New Plymouth Tourist Attractions
Under the north side of the Taranaki or Mount Egmont volcano (Taranaki, Egmont National Park) is the port of New Plymouth (pop. 50,000), an industrial town and commercial center of a farming region.
The harbor, formed in 1881 by the construction of breakwaters, handled dairy produce (particularly cheese) and now also ships raw materials for the petrochemical industry. The proximity of rich offshore deposits of fossil fuels (at Kapuni, Maui and elsewhere) has brought a number of industrial firms to New Plymouth, creating employment.New Plymouth, so called after its English namesake, was founded in 1841; the first settlers came from Devon and Cornwall. They are said to have found only small numbers of Maoris in this area - though the presence of many fortified settlements (pas) and kumara fields suggests the contrary. Probably the local Taranaki tribes, who had only clubs for combat, were so harried in the early decades of the 19th C. by the Waikato tribes, who were already equipped with firearms, that they moved south, where they sought to join up with Chief Te Rauparaha in order to get guns and reoccupy their tribal territory.Strife blew up between the returning Maori tribes and the settlers (pakehas), and in 1860 the conflict escalated into fierce country-wide fighting, sparked off by a fraudulent land deal at Waitara, 16km east of New Plymouth.
Pukara Park is laid out in Victorian style, with a fountain that is illuminated after dark and a waterfall.
Adjoining Pukara Park is Brookland Park, another attractive open space.
Nearby is The Gables, a wooden house built in 1848. It was originally a hospital but later was used as military quarters and an old people's home. It was moved to its present site in the early 20th C. It is now used for art exhibitions and cultural events.
The Taranaki Museum has a large collection of Maori objects from the region, including a stone used as an anchor, a stone axe from an ancestral canoe, a chief's cloak, old sculpture and woodcarving. There is also material on the early days of the settlers.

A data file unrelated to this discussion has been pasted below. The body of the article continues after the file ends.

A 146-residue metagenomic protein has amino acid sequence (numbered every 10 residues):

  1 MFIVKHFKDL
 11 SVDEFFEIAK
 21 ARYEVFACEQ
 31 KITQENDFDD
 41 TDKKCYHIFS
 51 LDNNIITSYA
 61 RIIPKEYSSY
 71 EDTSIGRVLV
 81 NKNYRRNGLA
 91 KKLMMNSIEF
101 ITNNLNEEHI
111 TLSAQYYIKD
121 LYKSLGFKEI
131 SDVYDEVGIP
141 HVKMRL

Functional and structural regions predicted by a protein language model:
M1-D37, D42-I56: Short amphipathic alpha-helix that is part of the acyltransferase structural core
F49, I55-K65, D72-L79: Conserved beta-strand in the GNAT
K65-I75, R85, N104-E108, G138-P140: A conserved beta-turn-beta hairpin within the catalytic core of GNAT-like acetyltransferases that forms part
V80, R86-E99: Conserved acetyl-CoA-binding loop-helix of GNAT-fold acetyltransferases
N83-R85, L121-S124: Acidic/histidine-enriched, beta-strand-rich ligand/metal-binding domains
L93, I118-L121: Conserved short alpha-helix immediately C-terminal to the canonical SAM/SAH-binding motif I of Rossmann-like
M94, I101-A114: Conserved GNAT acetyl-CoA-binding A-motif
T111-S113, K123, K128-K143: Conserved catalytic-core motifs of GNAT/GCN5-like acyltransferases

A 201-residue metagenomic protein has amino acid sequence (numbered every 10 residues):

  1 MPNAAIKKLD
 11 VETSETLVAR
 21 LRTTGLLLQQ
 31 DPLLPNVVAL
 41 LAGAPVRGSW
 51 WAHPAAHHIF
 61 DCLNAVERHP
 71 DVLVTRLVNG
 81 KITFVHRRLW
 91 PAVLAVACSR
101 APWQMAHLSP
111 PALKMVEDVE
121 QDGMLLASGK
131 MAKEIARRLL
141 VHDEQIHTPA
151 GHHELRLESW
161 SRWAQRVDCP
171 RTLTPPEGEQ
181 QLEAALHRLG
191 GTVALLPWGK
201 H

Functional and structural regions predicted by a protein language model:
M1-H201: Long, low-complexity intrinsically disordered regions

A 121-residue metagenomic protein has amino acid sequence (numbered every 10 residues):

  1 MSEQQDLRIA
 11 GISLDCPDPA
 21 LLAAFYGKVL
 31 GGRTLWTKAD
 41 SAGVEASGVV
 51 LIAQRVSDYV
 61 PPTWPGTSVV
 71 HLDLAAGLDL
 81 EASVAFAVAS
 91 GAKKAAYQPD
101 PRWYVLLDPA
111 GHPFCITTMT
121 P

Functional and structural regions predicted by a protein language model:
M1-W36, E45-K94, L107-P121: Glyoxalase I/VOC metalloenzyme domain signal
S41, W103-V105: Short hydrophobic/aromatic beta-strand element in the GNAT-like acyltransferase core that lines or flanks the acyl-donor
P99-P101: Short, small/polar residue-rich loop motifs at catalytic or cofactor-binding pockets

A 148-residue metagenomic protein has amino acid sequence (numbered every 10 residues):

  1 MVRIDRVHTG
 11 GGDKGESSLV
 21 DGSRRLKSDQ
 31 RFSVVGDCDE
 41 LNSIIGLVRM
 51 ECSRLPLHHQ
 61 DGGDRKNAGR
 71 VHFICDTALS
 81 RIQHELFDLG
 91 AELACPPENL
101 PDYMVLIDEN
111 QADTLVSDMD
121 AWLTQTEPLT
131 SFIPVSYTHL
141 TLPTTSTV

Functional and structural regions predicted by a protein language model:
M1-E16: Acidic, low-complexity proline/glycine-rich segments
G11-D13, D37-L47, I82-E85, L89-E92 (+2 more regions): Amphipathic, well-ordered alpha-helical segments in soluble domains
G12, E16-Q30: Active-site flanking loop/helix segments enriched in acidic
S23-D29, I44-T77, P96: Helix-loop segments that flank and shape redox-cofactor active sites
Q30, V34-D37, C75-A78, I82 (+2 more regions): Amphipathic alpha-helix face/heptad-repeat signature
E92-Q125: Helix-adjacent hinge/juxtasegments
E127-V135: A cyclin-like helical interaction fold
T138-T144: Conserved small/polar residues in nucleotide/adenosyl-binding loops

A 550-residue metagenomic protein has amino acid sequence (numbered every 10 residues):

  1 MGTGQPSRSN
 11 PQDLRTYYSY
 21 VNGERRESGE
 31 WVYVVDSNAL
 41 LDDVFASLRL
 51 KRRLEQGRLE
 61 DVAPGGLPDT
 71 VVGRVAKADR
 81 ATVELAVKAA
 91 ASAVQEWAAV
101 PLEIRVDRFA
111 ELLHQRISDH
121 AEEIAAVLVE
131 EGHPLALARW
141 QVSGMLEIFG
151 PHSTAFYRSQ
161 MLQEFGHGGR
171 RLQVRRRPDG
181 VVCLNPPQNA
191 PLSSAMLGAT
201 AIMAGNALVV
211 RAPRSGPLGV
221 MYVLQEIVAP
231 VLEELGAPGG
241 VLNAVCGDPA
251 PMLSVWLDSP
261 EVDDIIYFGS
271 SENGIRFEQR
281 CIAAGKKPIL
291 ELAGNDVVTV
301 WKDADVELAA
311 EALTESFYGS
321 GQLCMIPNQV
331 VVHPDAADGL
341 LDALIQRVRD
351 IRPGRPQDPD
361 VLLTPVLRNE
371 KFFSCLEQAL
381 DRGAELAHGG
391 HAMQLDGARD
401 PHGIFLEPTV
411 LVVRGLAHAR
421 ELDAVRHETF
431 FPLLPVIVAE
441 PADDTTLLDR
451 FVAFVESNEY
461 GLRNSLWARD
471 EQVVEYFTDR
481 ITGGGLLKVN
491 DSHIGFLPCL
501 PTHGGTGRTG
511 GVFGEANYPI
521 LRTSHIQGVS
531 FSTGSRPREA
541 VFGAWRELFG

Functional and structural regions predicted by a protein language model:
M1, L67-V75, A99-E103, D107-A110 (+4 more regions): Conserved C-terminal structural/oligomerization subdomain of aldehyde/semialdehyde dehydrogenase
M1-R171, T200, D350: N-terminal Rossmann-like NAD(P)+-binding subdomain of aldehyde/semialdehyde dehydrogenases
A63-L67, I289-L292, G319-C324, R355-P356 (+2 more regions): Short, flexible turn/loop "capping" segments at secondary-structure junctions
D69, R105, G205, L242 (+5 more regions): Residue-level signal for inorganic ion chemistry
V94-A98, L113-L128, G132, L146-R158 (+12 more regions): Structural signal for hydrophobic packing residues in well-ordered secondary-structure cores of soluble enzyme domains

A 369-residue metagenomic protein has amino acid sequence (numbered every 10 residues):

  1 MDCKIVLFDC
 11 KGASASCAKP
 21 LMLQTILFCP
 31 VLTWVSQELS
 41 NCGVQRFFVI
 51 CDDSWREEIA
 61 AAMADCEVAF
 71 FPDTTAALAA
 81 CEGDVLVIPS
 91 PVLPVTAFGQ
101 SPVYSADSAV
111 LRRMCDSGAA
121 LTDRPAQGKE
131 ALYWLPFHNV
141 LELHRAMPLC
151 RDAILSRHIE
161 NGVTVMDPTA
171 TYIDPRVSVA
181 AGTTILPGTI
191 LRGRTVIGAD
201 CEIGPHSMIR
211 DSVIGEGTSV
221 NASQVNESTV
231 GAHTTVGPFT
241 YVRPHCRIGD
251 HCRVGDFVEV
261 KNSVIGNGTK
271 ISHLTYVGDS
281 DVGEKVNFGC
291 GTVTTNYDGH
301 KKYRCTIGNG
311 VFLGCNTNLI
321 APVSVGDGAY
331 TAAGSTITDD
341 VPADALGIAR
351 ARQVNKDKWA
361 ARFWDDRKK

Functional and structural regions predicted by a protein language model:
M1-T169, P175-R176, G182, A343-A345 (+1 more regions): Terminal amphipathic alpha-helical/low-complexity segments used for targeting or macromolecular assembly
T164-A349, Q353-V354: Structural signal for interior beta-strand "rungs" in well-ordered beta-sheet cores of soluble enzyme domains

Beside the Taranaki Museum is Richmond Cottage, built on another site in 1853 as a schoolhouse and moved to its present position in 1962. It is furnished in period style and illustrates life in a well-to-do 19th C household.
Marsland Hill (wide views) can be climbed either from Robe Street or from St Mary's Church. The summit, which was gradually leveled over the centuries, was once occupied by a Maori pa. During the land wars British troops were stationed on the hill.
St Mary's Church
On Marsland Hill, in the center of the town, is one of the oldest stone churches in New Zealand (built for Bishop Selwyn in 1842), with a fine interior. During the land wars it served as a military post and ammunition depot. In the churchyard are the graves of early settlers.
Govett-Brewster Art Gallery
This gallery presents contemporary New Zealand art. The collection includes works by Len Lye (sculpture, pictures).
There are several attractions in the New Plymouth surrounding area which can be easily visited on a day trip from the city.
A few kilometers south of New Plymouth is the old immigrant settlement of Hurworth, which still preserves a small homestead built in 1855 by Harry Atkinson (1831-92), an opponent of Governor Gray who played a prominent part in the Taranaki land war and later became a highly respected politician (three times premier of New Zealand).
Pukeiti Rhododendron Trust
In the nearby expanse of rain forest between mounts Patuha (683m) and Pouakai (1400m) is the Pukeiti Rhododendron Trust, a large nature reserve that is brilliant with blossom in spring.
Address: 2290 Carrington Road, New Zealand
Opening hours: Apr 1 to Aug 31: 10am-3pm
Sep 1 to Mar 31: 9am-5pm
Sep 1 to Mar 31: 9am-5pm
Always closed on: Christmas - Christian (Dec 25)
Entrance fee in NZD: Adult $16.00, Senior over 65 $14.00, Child FREE
Facilities: Gift shop, Restaurant or food service
At Pungarehu, 40km southwest of New Plymouth, a road goes off to Cape Egmont, with a lighthouse built in 1881. On the cape are numerous striking conical lava formations.
15km further east is Urenui, birthplace of the famous Maori scholar and politician Peter Buck, who is buried under a stone canoe prow near the old Maori fortified settlement of Okoki Pa.